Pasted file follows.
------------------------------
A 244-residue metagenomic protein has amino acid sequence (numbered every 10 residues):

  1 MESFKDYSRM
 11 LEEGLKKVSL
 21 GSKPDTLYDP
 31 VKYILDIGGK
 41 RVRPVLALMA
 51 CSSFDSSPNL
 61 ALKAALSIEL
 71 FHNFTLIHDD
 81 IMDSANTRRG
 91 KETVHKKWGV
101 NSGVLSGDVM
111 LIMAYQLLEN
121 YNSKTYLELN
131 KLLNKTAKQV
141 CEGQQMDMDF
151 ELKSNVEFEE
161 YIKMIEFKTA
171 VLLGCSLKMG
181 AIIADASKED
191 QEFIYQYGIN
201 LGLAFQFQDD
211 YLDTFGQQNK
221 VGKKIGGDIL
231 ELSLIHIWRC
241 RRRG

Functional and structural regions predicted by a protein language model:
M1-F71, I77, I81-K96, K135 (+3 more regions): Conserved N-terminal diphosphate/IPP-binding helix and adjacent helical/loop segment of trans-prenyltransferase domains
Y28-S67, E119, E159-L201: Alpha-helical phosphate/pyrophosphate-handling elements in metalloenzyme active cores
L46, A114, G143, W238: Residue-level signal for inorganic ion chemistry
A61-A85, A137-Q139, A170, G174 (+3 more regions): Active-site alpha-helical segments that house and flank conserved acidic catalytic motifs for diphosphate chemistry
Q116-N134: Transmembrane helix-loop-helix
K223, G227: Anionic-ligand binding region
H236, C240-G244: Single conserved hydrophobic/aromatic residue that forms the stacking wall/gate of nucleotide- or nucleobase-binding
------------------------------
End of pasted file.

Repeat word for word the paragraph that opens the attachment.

A 244-residue metagenomic protein has amino acid sequence (numbered every 10 residues):